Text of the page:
KEEP­ING FIT: IT IS ALL ABOUT YOUR MIND­SET

China Daily (Hong Kong) - - YOUTH - By SARAH KNAPTON

You re­ally can think your­self fit, sci­en­tists have shown, af­ter dis­cov­er­ing that peo­ple who be­lieve them­selves to be phys­i­cally ac­tive gain ma­jor health ben­e­fits.

A study of 60,000 peo­ple found that in­di­vid­u­als who be­lieved they were less ac­tive than oth­ers were up to 71 per­cent more likely to die in the fol­low­ing 21 years, even if they were rel­a­tively fit.

In con­trast, those who con­sid­ered them­selves to be phys­i­cally fit were pro­tected against early death, even if that per­cep­tion was wrong , in what re­searchers be­lieve is an ex­er­cise placebo ef­fect.

“Our find­ings fall in line with a grow­ing body of re­search sug­gest­ing that our mind­sets, in this case, be­liefs about how much ex­er­cise we are get­ting rel­a­tive to oth­ers, can play a cru­cial role in our health,” says Alia Crum, PhD, as­sis­tant pro­fes­sor of psy­chol­ogy at Stan­ford Univer­sity.

“It’s time that we start tak­ing the role of mind­sets in health more se­ri­ously.

“In the pur­suit of health and longevity, it is im­por­tant to adopt not only healthy be­hav­iors, but also healthy thoughts.”

T he re­searchers say that peo­ple could gain the same im­pact by be­ing mind­ful of, and feel­ing good about do­ing ev­ery­day ac­tiv­i­ties, such as tak­ing the stairs, walk­ing, bik­ing to work or clean­ing the house.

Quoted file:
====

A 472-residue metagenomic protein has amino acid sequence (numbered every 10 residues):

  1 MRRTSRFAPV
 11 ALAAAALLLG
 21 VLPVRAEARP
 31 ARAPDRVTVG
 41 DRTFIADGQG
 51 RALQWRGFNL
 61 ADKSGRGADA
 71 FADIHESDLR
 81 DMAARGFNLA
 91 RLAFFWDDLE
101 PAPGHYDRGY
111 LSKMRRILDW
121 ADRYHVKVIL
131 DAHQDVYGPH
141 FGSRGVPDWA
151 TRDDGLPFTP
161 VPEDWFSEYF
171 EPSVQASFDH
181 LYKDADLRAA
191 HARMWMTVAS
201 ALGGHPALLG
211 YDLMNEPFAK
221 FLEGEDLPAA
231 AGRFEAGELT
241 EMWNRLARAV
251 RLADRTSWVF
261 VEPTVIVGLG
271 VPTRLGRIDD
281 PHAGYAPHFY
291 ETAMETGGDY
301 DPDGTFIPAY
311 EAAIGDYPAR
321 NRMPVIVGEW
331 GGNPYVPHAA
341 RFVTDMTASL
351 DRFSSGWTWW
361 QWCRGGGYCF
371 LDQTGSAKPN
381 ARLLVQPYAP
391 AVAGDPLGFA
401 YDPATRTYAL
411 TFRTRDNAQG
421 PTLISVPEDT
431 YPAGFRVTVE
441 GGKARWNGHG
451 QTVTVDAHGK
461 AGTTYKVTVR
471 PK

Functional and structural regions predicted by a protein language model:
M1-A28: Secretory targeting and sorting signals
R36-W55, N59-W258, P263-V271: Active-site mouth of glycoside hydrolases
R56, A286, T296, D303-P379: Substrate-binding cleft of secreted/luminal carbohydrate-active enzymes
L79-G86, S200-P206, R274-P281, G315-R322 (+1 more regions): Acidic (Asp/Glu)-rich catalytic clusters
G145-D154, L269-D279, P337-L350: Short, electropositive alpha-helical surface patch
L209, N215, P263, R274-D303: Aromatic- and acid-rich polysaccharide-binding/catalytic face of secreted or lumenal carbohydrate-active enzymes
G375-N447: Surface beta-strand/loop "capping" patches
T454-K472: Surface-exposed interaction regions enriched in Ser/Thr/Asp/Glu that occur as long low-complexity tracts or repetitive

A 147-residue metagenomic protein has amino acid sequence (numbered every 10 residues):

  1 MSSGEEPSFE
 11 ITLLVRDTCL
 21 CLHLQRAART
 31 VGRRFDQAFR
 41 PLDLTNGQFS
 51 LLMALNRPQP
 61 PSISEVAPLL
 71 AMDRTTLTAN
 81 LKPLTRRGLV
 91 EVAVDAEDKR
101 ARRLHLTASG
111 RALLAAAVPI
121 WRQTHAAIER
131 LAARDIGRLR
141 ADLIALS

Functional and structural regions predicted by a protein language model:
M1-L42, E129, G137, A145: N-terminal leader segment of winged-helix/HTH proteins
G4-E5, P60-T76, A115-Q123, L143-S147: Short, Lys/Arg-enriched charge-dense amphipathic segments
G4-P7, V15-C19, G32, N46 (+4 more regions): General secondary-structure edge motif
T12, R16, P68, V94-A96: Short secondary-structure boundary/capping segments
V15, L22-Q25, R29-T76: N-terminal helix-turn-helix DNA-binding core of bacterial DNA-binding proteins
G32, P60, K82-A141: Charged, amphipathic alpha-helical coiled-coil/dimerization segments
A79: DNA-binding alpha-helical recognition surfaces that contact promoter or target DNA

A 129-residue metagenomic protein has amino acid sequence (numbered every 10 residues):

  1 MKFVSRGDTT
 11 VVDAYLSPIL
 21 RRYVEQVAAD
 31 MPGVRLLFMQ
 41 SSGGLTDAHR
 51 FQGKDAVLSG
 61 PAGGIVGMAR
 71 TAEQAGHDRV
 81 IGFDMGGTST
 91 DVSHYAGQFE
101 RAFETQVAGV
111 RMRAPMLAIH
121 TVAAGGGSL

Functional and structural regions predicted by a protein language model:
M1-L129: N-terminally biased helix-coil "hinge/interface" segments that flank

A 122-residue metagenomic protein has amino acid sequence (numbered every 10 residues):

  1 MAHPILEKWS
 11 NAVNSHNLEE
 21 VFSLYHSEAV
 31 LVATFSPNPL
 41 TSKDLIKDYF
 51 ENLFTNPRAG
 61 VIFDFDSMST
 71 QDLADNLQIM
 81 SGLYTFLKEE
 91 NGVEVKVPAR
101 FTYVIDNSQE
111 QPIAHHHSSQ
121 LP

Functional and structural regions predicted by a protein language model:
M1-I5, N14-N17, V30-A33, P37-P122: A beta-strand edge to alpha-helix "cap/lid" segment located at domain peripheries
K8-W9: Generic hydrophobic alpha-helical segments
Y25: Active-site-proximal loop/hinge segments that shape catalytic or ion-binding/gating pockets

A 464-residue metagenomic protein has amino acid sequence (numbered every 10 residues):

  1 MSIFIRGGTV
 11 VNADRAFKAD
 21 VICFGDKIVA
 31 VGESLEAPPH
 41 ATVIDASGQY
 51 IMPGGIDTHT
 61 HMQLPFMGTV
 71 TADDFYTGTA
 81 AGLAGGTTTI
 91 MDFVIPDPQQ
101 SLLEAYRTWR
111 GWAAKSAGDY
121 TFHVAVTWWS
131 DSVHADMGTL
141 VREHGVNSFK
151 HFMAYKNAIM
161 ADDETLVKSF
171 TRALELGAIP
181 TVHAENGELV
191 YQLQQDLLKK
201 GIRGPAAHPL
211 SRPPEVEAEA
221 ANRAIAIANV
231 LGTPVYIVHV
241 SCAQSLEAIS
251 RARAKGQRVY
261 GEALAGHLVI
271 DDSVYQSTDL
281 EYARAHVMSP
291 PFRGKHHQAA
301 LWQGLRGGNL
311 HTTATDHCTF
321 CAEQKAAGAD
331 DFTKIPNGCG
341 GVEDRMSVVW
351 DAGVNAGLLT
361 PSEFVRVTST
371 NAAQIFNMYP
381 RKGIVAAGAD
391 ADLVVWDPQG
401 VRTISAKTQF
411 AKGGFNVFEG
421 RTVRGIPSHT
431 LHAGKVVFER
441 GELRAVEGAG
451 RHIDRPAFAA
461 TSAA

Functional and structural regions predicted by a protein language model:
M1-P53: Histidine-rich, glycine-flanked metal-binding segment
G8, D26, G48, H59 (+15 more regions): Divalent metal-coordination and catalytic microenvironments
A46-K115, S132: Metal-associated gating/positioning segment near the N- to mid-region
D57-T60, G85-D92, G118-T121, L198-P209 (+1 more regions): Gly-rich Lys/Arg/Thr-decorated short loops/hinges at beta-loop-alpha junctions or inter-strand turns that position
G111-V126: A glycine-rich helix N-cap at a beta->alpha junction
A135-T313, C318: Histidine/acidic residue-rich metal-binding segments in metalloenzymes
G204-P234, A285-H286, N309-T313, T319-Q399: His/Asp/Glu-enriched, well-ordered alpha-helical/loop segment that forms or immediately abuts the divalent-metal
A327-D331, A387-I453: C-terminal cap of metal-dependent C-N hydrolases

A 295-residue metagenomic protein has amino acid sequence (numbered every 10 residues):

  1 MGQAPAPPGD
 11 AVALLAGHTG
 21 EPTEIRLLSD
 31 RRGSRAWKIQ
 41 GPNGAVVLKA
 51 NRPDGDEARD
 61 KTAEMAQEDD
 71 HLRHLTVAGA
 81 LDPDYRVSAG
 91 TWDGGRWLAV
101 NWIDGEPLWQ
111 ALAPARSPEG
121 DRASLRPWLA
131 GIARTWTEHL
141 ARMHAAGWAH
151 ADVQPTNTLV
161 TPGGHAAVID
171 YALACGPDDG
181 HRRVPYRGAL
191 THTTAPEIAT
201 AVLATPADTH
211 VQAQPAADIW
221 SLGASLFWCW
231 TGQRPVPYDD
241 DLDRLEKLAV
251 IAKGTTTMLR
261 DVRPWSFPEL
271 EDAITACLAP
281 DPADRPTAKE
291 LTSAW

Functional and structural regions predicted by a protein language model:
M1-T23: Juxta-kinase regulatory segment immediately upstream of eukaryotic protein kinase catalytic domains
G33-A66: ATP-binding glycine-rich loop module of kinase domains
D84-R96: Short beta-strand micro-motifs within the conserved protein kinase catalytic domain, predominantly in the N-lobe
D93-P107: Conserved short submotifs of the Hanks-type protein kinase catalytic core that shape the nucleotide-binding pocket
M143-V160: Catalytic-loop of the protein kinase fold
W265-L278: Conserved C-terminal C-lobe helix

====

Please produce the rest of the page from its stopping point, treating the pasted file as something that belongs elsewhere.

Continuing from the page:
Crum and her team an­a­lyzed sur­veys from more than 60,000 peo­ple in the United States who were asked about their lev­els of phys­i­cal ac­tiv­ity and mon­i­tored with an ac­celerom­e­ter for a week.

The re­searchers then viewed death records from 2011, which was 21 years af­ter the first sur­vey was con­ducted. Those who be­lieved they did not ex­er­cise enough were far more likely to have died in the study pe­riod, re­gard­less of how much ac­tiv­ity they got.

“Most peo­ple know that not ex­er­cis­ing enough is bad for your health,” adds doc­toral stu­dent Oc­to­vaia Zahrt of Stan­ford Univer­sity Grad­u­ate School of Busi­ness.

“But most peo­ple do not know that think­ing you are not ex­er­cis­ing enough can also harm your health.”

Zahrt says she had first no­ticed the phe­nom­e­non when ar­riv­ing to study at Stan­ford and find­ing the other stu­dents were “in­cred­i­bly ac­tive”. Al­though she biked reg­u­larly and vis­ited the gym, she be­gan to feel stressed about her lack of ex­er­cise.

It led her to won­der whether the be­lief could ac­tu­ally al­ter mo­ti­va­tion and af­fect health. Those who deem them­selves un­fit are more likely to re­main in­ac­tive, fu­el­ing feel­ings of fear, stress or de­pres­sion that neg­a­tively af­fect their health.

The re­searchers also be­lieve that it is pos­si­ble to get a placebo ef­fect from the be­lief that they are phys­i­cally ac­tive.

Newspapers in English

Newspapers from China

© PressReader. All rights reserved.